Spray Efficiency Counts

Jim Patrico
By  Jim Patrico , Progressive Farmer Senior Editor
The six-nozzle ExactApply system offers spray flexibility and accuracy. (Progressive Farmer photo provided by the manufacturer)

At a time when every advantage is important, John Deere has announced some new sprayer options aimed at improving efficiency and speed.

A multinozzle system named "ExactApply" makes changing spray nozzles easy. Just turn the six-nozzle body structure to choose the right nozzle for the situation. The nozzles are in pairs, so the operator has three choices. The pairing allows for a wider range of coverage while keeping consistent droplet size.

After the manual selection, in-cab controls take over. "ExactApply is fully integrated with the GreenStar 2630 Display and SprayStar, making it compatible with the entire suite of John Deere precision and data-management products," Doug Felter, John Deere product marketing manager said.

Key to the system is two solenoids on each nozzle body. When using the pulse width modulation (PWM) feature to control spray output, the solenoids open and close rapidly to change the amount of time the nozzle is active in proportion to vehicle speed. An operator can use just one solenoid per nozzle body if he chooses. But using both solenoids increases the number of pulses per second—and thus, the speed and accuracy—PWM can give. The solenoids also give the operator full variable-rate and shutoff capability on individual nozzles. This can maximize use of expensive spray materials while targeting application more efficiently and safely through more consistent spray droplets.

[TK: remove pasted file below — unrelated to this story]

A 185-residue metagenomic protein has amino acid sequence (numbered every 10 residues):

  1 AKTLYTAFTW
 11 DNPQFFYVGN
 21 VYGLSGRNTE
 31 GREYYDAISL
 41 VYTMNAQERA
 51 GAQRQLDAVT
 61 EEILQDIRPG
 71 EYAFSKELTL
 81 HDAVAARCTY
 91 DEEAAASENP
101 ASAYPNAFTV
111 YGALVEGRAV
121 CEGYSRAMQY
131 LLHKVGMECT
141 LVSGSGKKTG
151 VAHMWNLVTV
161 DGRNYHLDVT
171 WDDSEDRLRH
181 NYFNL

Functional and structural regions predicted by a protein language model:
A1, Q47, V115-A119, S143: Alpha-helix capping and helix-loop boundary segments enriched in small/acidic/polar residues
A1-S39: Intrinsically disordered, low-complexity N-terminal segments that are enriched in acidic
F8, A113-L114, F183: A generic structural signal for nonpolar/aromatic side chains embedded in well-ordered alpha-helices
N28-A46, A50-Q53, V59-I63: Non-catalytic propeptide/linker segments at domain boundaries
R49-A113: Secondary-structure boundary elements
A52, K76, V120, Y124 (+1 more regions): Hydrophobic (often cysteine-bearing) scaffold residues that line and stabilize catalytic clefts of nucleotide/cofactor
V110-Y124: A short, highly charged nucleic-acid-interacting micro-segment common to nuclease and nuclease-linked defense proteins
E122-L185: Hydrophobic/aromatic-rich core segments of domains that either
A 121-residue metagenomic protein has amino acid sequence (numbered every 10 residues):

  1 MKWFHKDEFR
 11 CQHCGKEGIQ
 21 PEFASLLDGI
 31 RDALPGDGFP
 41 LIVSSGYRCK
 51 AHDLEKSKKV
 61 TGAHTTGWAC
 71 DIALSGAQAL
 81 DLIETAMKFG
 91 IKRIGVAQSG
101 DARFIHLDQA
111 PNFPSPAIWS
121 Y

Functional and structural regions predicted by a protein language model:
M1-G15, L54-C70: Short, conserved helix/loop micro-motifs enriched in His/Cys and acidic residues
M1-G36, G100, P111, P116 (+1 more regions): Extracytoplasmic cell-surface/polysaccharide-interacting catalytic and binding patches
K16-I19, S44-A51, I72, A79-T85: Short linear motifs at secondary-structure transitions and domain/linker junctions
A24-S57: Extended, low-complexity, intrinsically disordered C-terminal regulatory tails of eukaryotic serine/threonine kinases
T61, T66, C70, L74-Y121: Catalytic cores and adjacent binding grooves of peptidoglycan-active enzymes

ExactApply will be available beginning in June 2017 for John Deere 4 Series Sprayers.

AutoTrac. Deere offers two more options for keeping sprayer tires between rows. AutoTrac RowSense uses a familiar touch system, much like guidance systems used on combines. A sensor paddle installed on a sprayer wheel communicates with the machine's auto guidance system to keep the sprayer between the rows. RowSense is approved for corn and best used when crops are at least 4 feet high.

AutoTrac Vision is for earlier season applications. It uses a camera to detect crops that are at least 6 inches tall until they are almost canopied. Like AutoTrac RowSense, it "talks" to the sprayer's auto guidance system to keep the machine's tire centered in the row.

Both systems reduce crop damage, enable the operator to run confidently at higher speeds with little manual steering and help lower driver fatigue.

AutoTrac RowSense and AutoTracVision are available as kits on John Deere 4 Series sprayers.

Carbon Fiber Booms. Deere is testing carbon fiber technology with an Argentine company and may eventually bring carbon fiber/Kevlar booms to North America. King Agro has sold carbon fiber booms in Brazil for about 6 years. Widths run from 100 to 150 feet.

Though not yet available in the U.S., King Agro boasts its booms are 5.5 times lighter than steel, do not corrode and are easy to repair. Advantages include less compaction and a longer product life.


Jim Patrico